¨The national capitol of trekking
27.03.2011 - 02.04.2011 7 °C
The Argentine town of El Chalten sits near the famous and beautiful Mt. Fitz Roy. Upon crossing from Chile and especially the remote Carretera Austral part of Chile, the first thing I noticed was how developed and modern the town is. Before the 1980s, the town was only a few government buildings to keep Argentinas claim on a disputed border region. Now it exists almost entirely for tourists. Big hotels and brand new restaurants and gear shops line the streets. Each town on the Carretera in Chile had only a handfull of tourists, but El Chalten has dozens of hotels, hostels, b&bs and campgrounds- all open and busy with tourists. All this and still its a tiny town not much bigger than Villa OHiggens.
The first full day I was there the weather couldn´t have been better so I went straight into the mountains with my backpack and tent. I´m glad I did because in the week since, the weather hasn´t been nealy as fine. I hiked straight to the base of Mt. Fitz Roy and up to Laguna de los Tres, which is an aqua blue lake with postcard viewpoints of the mountain. The weather was so fine and sunny I hiked in shorts and a short sleeve shirt. A pair of Aussies were so inspred by the sunshine that they disrobed entirely and went for a naked swim in the lake for about 30 seconds (it´s all glacial ice melt). I set up camp at Poicenot, near the base of the mountain and had big plans for waking up pre-dawn and watching the sunrise on the mountain and seeing the beautiful red color that the moutains take on for just a few moments at sunrise. Not to be. At some point in the night a fierce wind picked up that at one point collapsed one of my tent poles. Not long after a hard rain started to fall and combined with the wind to blow a lot of moisture into my breezy and flyless tarptent. The rain lasted until after the sunrise, and a good portion of my gear was damp.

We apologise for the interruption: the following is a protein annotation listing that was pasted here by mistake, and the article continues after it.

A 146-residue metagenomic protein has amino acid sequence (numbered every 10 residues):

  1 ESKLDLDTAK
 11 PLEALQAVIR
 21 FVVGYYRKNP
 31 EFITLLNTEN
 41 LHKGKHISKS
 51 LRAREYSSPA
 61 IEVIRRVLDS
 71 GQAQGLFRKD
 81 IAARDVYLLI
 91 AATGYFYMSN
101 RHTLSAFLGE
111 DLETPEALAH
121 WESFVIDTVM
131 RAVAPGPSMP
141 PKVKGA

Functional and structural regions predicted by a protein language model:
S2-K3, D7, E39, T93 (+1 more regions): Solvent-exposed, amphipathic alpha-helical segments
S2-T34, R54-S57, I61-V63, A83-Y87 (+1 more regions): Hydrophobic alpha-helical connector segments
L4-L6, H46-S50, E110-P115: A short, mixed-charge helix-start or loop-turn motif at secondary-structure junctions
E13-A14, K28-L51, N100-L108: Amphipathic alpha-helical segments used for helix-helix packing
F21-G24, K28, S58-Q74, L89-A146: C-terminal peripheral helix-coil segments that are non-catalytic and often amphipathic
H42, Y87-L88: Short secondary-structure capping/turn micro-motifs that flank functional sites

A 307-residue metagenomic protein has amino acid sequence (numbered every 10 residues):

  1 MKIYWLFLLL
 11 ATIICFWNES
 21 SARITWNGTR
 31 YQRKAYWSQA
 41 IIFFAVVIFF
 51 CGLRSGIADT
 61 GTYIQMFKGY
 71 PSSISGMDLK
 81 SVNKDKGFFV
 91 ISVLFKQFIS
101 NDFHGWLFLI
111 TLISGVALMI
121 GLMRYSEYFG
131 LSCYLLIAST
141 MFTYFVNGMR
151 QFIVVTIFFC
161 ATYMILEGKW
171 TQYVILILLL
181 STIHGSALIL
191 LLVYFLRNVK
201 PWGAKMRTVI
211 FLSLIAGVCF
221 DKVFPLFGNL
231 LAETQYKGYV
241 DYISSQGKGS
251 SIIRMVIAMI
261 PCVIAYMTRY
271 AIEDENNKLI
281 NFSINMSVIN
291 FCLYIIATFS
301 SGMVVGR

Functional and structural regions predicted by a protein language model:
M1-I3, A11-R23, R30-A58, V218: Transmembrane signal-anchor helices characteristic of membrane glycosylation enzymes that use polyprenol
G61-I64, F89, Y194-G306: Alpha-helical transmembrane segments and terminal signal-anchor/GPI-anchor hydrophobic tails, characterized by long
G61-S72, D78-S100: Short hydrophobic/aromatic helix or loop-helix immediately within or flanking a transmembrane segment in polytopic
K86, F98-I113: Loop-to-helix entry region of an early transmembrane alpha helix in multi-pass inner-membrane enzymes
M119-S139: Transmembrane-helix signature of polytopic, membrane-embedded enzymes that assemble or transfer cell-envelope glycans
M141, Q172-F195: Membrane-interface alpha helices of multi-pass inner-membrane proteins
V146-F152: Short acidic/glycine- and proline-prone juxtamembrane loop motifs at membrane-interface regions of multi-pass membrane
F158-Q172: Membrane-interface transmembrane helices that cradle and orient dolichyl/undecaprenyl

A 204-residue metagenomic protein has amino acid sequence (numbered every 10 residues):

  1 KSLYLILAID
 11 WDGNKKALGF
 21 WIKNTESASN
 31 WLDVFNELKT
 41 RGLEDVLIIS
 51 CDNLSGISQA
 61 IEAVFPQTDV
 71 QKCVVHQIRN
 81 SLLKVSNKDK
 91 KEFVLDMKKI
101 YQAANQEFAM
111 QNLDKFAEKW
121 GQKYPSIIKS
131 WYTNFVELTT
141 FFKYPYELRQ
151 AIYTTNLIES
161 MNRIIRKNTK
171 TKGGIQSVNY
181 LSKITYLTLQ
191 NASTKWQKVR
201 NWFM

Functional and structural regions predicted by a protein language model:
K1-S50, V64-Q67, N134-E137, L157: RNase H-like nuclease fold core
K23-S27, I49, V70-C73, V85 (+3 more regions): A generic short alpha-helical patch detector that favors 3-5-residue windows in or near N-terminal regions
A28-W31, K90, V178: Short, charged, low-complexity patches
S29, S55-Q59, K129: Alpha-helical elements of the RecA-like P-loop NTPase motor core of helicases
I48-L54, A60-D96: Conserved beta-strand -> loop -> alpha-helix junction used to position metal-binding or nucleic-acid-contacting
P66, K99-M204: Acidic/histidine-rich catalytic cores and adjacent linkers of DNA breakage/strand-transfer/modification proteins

Despite this foul weather I decided to hike to the closed off Laguna Sucia. The trail is unmarked and unmaintained, but I read that you can see a glacier cracking and splitting with chunks falling into the lake. It was an adventure getting there in the wind and rain, crossing bolder fields and scrambling up and over roackfaces. It was a big contrast going to this little-visited place which is just a few kms from Poicenot and the main Fitz Roz trail which have hundreds of hikers everyday. I made it to the lake and was lucky enough to see some chunks of glacier crack off and splash down into the lake. It seemed all the more raw and powerful with the driving wind and rain coming down. When I returned to camp the sideways rain convinced me to bail out and head for town.
I stayed for the next 2 and a half days in El Chalten waiting for the rain to stop. There is only painfully slow and expensive internet in town, so with not much contact to the outside world I talked to other travellers, upgraded hostels, dried my gear, did some trip planning and drank lots of tea. Finally on Thursday the weather got a little bit better and I hoofed it up to Laguna Torres- another large lake at the base of a glacier with big icebergs littering the lake. There are fine views of Cerro Torres in good weather, but I only had fine views into a cloudbank that covered the mountains. The temperature had dropped enough for snow to fall instead of rain. At the lake the ground was covered in a few cms (1 inch) of snow. It was a winter wonderland and made for great pics despite the lack of view of the surrounding mountains. Another bonus of Patagonia at this time of year is all the trees and bushes are turning bright reds, oranges and yellows. Now is the October of the southern hemisphere.
The weather was better again on Friday so I pushed my planned departure back and walked up towards Fitz Roy again, but this time turning off to an overlook of the massive Piedras Blancas glacier. The sun was shining directly on the glacier, which gave it an icy blue color with many shades between blue and white in all the crevasses and uneven faces of the ice mass. With the sunshine on the glacier face, many cracks and rumbles sounded out across the valley. I was most impressed.
I arrived back in town in the late afternoon and took a bus to Calafate, 3 hours to the south. The time is getting close for when I meet Mirja!! From here I am making a bee-line for Ushuaia where Mirja is scheduled to arrive on Wed. This town is also a big tourist center for glacier viewing and visiting Torres del Paine in Chile, but I will save all that to do together with Mirja. I have about 16 hours on a bus ahead of me which starts at 3am tonight.